The walk from Telham Hill into the ancient precincts of Battle Abbey is very sobering, and most effectual in dispelling all sorts of antiquarian dreams. There are many prosaic towns in cotton-- spinning, railway-dissected England, but few that can compare in unhallowed prose with the old town of Battle. Its houses, without exception, are impudently new ; its beershops seem immodestly numerous ; and its inhabitants appear immoderately stupid. The town, so called, is made up of one long straggling street, lined with poor cottages and a few larger houses here and there, looking- like abodes of retired tradesmen. Inquiring our way to the Abbeyr we are directed up the high road, being informed at the same time that the place we seek is open to the public, " the family " being not there. There is, it appears, but one family worth speaking of in Battle, which is the family of His Grace the Duke of Cleveland, owner of the Abbey and of a good many broad acres all around. As far as we are concerned, it is lucky His Grace has flitted, for other- wise we should not see the Abbey, this being Wednesday, and no entrance being granted to strangers during the residence of " the family " except on Tuesdays. Nevertheless the Abbey gates are not altogether open even now, for arrived there, we have to knock, and are informed by an old woman that we must procure tickets,- of admittance at a stationer's shop over the way. Thither we proceed, in company with a small crowd, arrived for the same purpose as ourselves, and having procured our tickets with some difficulty, the dispenser showing extreme anxiety to sell us a. few dozen photographs and a pocketful of guide-books, we return once more to the Abbey. This time we are allowed to pass the gate, marching through a line of old women, dumb. figures, with the palms of their hands upwards in a horizontal direction. The aspect of things inside the gate is rather dis-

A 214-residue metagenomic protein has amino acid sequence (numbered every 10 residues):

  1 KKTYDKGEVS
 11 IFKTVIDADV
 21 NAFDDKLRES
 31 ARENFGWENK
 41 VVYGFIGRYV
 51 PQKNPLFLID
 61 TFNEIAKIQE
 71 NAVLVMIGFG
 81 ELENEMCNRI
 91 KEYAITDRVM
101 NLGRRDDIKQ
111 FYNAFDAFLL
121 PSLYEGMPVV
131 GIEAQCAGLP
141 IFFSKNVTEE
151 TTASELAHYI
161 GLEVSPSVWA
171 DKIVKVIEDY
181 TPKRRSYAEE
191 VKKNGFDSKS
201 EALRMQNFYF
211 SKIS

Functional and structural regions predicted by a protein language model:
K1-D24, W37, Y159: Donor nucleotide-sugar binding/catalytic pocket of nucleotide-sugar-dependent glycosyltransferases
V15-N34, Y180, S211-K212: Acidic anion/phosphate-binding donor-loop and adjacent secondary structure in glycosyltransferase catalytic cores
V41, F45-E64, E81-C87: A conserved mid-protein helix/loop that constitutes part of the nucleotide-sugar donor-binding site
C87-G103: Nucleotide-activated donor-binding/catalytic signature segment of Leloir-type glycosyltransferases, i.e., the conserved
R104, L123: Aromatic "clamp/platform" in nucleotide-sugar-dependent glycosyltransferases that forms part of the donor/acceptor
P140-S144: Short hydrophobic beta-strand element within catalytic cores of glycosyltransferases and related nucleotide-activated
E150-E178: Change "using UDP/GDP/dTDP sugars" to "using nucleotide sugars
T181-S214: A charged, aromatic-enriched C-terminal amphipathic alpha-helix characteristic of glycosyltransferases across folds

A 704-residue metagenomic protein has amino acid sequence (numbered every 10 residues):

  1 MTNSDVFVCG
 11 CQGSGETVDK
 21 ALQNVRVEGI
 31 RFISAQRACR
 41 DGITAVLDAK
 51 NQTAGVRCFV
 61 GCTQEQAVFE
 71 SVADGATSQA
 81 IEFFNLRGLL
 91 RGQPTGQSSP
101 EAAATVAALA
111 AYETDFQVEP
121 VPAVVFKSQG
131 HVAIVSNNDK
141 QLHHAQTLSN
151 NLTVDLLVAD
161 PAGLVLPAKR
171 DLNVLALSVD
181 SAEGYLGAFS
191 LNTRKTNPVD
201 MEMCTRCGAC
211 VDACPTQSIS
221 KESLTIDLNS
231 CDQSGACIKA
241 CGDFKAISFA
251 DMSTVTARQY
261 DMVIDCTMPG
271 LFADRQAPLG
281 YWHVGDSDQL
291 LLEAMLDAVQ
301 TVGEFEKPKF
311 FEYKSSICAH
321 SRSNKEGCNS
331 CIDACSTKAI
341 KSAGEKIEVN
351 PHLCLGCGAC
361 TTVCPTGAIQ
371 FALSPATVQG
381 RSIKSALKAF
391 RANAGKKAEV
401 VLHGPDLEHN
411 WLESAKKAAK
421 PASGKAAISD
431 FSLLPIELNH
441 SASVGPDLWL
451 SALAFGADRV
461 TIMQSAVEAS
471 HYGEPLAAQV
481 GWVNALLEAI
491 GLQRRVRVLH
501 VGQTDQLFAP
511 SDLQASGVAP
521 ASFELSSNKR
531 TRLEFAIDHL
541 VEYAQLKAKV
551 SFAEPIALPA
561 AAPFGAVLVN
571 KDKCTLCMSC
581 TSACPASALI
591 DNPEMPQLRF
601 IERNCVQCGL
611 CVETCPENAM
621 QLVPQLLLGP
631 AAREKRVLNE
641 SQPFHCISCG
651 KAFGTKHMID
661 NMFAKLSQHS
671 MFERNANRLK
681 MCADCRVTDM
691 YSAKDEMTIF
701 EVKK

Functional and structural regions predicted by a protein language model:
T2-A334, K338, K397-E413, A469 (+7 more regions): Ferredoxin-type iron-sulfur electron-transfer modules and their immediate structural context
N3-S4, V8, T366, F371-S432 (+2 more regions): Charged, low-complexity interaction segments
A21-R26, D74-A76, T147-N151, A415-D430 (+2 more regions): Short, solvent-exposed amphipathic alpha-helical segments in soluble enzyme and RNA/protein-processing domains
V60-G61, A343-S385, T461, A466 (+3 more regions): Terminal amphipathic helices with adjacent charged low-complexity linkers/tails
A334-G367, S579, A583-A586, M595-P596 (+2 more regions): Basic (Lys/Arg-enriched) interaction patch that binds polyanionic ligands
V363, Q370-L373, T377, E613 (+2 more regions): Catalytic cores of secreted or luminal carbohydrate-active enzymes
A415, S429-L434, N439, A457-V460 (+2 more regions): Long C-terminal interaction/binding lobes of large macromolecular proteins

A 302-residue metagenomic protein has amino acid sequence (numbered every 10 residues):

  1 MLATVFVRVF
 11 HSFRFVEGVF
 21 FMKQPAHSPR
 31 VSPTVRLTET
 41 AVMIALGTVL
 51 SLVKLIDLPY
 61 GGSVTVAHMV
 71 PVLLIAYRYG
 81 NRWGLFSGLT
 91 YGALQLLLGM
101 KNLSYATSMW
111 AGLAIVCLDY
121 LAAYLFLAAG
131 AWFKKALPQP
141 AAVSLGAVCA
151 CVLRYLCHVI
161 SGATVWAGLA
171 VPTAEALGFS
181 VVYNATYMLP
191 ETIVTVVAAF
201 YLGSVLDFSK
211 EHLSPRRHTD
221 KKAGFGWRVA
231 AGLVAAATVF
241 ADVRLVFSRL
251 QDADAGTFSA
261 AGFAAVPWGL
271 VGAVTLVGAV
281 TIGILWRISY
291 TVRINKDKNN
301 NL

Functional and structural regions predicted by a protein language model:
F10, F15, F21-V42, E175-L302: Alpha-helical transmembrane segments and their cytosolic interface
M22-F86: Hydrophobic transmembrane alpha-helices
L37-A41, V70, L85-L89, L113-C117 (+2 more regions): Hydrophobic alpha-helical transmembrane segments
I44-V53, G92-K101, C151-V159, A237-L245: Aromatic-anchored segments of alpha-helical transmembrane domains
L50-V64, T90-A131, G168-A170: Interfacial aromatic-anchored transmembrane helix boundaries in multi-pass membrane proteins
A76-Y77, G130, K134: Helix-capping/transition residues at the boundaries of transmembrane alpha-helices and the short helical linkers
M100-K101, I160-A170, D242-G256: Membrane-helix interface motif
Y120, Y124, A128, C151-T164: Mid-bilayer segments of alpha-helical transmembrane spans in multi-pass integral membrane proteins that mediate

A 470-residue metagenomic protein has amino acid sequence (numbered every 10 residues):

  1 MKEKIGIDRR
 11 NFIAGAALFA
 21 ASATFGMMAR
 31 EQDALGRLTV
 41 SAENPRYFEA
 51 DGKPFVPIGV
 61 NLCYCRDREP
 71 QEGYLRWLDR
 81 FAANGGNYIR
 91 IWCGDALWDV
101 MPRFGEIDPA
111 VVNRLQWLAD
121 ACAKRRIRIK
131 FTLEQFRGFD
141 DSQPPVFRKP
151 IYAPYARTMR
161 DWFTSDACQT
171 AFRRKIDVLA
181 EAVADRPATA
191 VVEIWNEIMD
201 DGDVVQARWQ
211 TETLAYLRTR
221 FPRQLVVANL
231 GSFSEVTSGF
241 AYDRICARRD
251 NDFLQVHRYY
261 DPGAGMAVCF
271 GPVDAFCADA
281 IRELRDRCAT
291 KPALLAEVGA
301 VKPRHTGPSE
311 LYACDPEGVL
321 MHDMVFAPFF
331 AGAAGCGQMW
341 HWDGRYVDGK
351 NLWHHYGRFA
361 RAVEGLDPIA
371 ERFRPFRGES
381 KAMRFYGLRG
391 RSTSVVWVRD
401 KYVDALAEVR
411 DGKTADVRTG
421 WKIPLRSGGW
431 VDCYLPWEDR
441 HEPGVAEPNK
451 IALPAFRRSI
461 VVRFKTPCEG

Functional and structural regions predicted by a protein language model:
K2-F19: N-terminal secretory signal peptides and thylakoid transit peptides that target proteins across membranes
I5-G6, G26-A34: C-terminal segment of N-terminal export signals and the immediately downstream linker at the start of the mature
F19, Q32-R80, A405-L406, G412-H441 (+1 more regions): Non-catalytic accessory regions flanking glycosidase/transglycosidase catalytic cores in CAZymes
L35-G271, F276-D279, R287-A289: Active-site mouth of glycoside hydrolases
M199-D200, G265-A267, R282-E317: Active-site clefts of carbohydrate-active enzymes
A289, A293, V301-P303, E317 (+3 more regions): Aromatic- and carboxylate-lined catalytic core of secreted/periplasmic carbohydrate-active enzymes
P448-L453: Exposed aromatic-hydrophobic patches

right, and a very modern-looking building to the left, while the only objects that look decently old are two watch turrets on a raised terrace in front. Unto this terrace we are ushered by a little thin-faced man in a white hat, who gives us to understand that we cannot move about within the precincts of Battle Abbey as we like, but must keep near him, the officially appointed guide. Meekly following, we get to the terrace walls, and are cheered by the fine view from this elevated position, as well as by the assur- ance that we shall get all we want as soon as there are " enough people." At present the party consists of about a couple of dozen individuals, and the slow stream of new arrivals having tripled the number, our friend in the white hat at last begins the per- formance abruptly. " There, ladies and gentlemen, is the hill on which King William stood with sixty thousand soldiers ; there are the ponds from which the monks got their fish ; and there, lower down, are the powder mills.", " Did they get all the powder they used in the battle from them there mills ?" interrupts a sleek man, in striped trousers and a buff coat. The guide seems net- tled to meet with a rival speaker, and begins again, " There, ladies and gentlemen, is the hill on which King William stood with sixty thousand soldiers "—which is followed by a second interruption, louder than before. " Why, man !" cries he in the buff coat, "there is no room on that there hill for sixty thousand soldiers." This sentiment meets with general applause ; all agree that there is not room enough. Guide feels dreadfully nettled at the light estimation in which his words are held, and bringing his speech to a sudden close, marshals his company towards the building we have seen on entering at our left.